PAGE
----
Critical Mass: members of California's Mountain View Masters Swim and Social Club
Critical Mass: members of California's Mountain View Masters Swim and Social Club (Tim Archibald)

Strength in Numbers

Are your workouts an exercise in solitary refinement? Supercharge your performance with a little help from your friends.

Critical Mass: members of California's Mountain View Masters Swim and Social Club
Neal Thompson

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REMEMBER THIRD GRADE, when working out consisted of a rubber dodgeball and ten friends? The 10:45 recess bell would ring and you’d sprint to the playground to peg your classmates in the head—probably burning 500 calories in the span of 15 minutes. Exercising was nothing more than goofing off with pals; performance goals and losing the spare tire never entered the equation. But now you’re an adult, and workouts have become dutiful and often lonely interludes—you running alone on a trail or grinding away on a stationary bike—with as much appeal as a trip to the dentist.

Critical Mass: members of California's Mountain View Masters Swim and Social Club Critical Mass: members of California’s Mountain View Masters Swim and Social Club

It’s not too late to put playfulness and group dynamics back into the mix. From Boston to Burbank, thousands of like-minded outdoor athletes—cyclists, runners, and swimmers—have banded together to form clubs that add camaraderie to their cardio routines. These groups aren’t like the anonymous shoulder-rubbing of health clubs. In return for modest annual dues (between $35 and $300), you’ll get professional coaching, new regimens, and a workout schedule that reads like a social calendar (sprints on Tuesday, distance on Thursday, competitive bottle-lifting on Saturday night). “When you only train by yourself,” says David Keating, a coach with the D.C.-based Washington Running Club, “it’s like a really miserable, bad-paying job. But a club is like another world you can escape to.”
Companionship isn’t the only benefit. Paying dues and peer-group pressure may increase your motivation to make early-morning workouts; coaches can correct bad habits; and most important, a little friendly competition will ramp up your own performance.

“The best way to improve,” says Mark Wilson, coach at the Hudson Valley Triathlon Club in Woodstock, New York, “is to train with people who are better than you. It rubs off.”

On the following pages you’ll find a behind-the-scenes peek at three of the country’s most active clubs—the Washington Running Club; the Mountain View Masters Swim and Social Club in Mountain View, California; and, for cyclists, the Century Road Club Association in New York City. With spring approaching, we asked them to divulge their favorite group workouts for getting in shape for the upcoming race season. Take their lessons back to your own club or start a new one. Working out won’t be as easy as dodgeball, but the surprise truth is, misery hates company.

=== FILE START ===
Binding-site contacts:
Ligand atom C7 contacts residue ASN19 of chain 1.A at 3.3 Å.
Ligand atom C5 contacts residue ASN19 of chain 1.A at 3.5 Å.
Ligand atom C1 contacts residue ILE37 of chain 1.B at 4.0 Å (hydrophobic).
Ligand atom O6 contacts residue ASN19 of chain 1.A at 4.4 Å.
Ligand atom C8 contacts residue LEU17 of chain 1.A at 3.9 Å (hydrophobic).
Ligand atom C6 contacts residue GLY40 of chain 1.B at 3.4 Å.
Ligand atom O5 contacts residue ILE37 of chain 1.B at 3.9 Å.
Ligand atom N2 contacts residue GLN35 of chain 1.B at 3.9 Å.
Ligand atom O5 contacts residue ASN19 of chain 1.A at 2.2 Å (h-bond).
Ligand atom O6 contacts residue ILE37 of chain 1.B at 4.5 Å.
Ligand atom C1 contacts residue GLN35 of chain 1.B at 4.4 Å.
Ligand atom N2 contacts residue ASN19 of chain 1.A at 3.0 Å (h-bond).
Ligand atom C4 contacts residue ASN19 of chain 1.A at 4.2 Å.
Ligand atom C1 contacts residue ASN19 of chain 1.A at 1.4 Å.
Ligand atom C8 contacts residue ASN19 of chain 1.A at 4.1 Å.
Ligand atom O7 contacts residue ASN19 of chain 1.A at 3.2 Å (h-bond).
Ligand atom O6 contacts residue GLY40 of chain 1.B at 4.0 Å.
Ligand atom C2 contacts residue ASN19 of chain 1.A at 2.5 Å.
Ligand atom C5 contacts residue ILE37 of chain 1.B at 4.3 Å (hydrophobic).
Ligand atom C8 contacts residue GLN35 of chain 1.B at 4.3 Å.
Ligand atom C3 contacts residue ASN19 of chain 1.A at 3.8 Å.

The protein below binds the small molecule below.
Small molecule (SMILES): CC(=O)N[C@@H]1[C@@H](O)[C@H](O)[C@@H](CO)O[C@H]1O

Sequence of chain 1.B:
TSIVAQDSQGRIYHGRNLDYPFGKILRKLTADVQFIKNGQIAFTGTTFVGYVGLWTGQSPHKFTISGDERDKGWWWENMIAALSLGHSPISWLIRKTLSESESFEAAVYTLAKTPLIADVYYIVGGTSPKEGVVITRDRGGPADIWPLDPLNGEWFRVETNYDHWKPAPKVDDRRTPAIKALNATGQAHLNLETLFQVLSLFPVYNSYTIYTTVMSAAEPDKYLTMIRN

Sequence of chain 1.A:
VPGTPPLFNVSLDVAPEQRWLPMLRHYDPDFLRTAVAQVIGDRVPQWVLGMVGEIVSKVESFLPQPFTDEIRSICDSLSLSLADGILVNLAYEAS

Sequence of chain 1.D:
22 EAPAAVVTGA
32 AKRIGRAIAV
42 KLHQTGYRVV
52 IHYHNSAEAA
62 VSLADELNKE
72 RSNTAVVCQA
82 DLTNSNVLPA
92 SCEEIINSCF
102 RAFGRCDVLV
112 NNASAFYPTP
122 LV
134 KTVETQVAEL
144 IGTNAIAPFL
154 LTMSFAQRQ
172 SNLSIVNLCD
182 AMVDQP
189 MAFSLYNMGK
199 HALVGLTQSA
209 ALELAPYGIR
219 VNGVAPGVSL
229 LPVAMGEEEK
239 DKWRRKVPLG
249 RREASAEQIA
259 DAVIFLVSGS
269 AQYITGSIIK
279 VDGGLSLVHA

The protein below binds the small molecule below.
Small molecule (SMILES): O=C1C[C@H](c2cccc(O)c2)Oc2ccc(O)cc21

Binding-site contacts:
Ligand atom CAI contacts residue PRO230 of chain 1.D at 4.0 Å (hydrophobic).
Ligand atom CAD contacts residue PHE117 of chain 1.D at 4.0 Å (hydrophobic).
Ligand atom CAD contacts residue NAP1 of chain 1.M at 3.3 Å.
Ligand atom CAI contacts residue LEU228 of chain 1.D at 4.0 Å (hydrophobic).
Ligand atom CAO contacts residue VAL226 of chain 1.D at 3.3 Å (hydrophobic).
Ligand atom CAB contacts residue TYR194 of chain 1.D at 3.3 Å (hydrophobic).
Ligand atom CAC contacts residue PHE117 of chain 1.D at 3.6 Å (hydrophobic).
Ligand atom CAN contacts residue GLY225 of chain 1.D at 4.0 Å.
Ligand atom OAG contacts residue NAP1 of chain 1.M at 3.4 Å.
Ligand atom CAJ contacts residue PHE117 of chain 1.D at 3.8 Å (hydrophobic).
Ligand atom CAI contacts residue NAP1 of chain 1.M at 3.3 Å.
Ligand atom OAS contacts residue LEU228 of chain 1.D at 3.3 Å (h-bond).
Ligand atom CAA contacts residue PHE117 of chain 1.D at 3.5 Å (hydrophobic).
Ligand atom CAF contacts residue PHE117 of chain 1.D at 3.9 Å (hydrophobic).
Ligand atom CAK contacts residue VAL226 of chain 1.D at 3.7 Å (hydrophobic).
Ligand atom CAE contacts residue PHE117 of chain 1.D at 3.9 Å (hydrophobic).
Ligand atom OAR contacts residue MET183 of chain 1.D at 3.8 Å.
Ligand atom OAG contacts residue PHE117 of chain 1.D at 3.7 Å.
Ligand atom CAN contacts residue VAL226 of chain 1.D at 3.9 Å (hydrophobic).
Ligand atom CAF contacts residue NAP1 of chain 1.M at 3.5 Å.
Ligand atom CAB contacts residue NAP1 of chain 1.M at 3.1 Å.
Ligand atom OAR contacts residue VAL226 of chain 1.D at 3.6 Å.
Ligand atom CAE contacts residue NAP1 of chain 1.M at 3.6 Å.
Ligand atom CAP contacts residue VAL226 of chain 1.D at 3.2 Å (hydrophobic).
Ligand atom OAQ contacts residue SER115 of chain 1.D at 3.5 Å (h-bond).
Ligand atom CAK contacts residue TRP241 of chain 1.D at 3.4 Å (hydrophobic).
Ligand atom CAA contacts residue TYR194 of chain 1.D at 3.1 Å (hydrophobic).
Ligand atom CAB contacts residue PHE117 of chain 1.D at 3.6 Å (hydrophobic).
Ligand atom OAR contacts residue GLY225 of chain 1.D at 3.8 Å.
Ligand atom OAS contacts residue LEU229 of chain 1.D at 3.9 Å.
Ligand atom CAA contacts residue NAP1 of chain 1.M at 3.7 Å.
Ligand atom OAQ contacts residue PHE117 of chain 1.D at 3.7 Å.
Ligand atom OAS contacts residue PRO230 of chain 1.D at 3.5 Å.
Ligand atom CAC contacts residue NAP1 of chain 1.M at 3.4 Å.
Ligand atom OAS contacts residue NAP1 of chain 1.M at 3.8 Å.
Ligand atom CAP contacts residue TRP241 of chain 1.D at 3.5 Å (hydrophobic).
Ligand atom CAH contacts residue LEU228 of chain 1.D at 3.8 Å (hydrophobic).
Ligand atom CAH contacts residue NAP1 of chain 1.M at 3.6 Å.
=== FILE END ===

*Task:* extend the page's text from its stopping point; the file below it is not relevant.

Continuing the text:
The Technique Tweak

Mountain View Masters Swim and Social Club

An MVM coach directs a cool evening workout. An MVM coach directs a cool evening workout.

WHEN AMATEUR TRIATHLETE Laura Schuster wanted to get serious about her training, her first target was her dismal time in the swimming leg. After countless frustrating hours alone in the pool, she decided to join the Mountain View Masters, a Bay Area swim club with 250 members and a paid coaching staff of seven. Jumping in a pool with a legion of Speedo-clad swimmers analyzing her technique was daunting at first, but after just one day Schuster had a breakthrough. What happened? Like many swimmers, she had problems stemming not from weak endurance, but from bad form. An MVM coach pointed out her short stroke and poor hip rotation—and almost immediately she became more efficient. “Personally, I’m a faster swimmer now because of the club,” said Schuster, whose 100-yard splits have dropped 10 seconds and who has gone from slowpoke to club president. “And now I love having other people telling me what I’m doing wrong.”

The MVM offers a different workout six mornings a week, but the most rigorous group sessions are head coach Alan Liu’s Monday-morning anaerobic-threshold sets—fast-paced intervals broken up by short rest periods. Try it with a few friends:
1)Warm up at a slow pace for 10 minutes, followed by another 15 minutes focused solely on technique (ideally a club coach can monitor your strokes).
2) Now the real work starts. With each swimmer in his own lane, sound the starting gun and swim a fast-paced (i.e. 90 percent of your maximum effort) 100 yards followed by five seconds of rest.
3) Repeat the sprints with five- to ten-second rests for 30 minutes. Record your total distance; the goal each week is to beat the previous week’s best distance. Fast swimmers should be able to complete about 2,500 yards; slower swimmers about 1,500.
Contact: (408) 735-1326;

Spinning Classes are for Sissies

Century Road Club Association

DURING HIS 50 YEARS with New York City’s oldest cycling club, professional bike racer Lou Maltese established a cantankerous, competitive tone that has lived on at the Century Road Club since his passing. “There’s definitely an air of crankiness that we proudly maintain in honor of Lou,” says former club president John Eustice. But don’t let the gruff facade fool you; the CRC welcomes newcomers and a no-nonsense competitive atmosphere might be exactly what you need.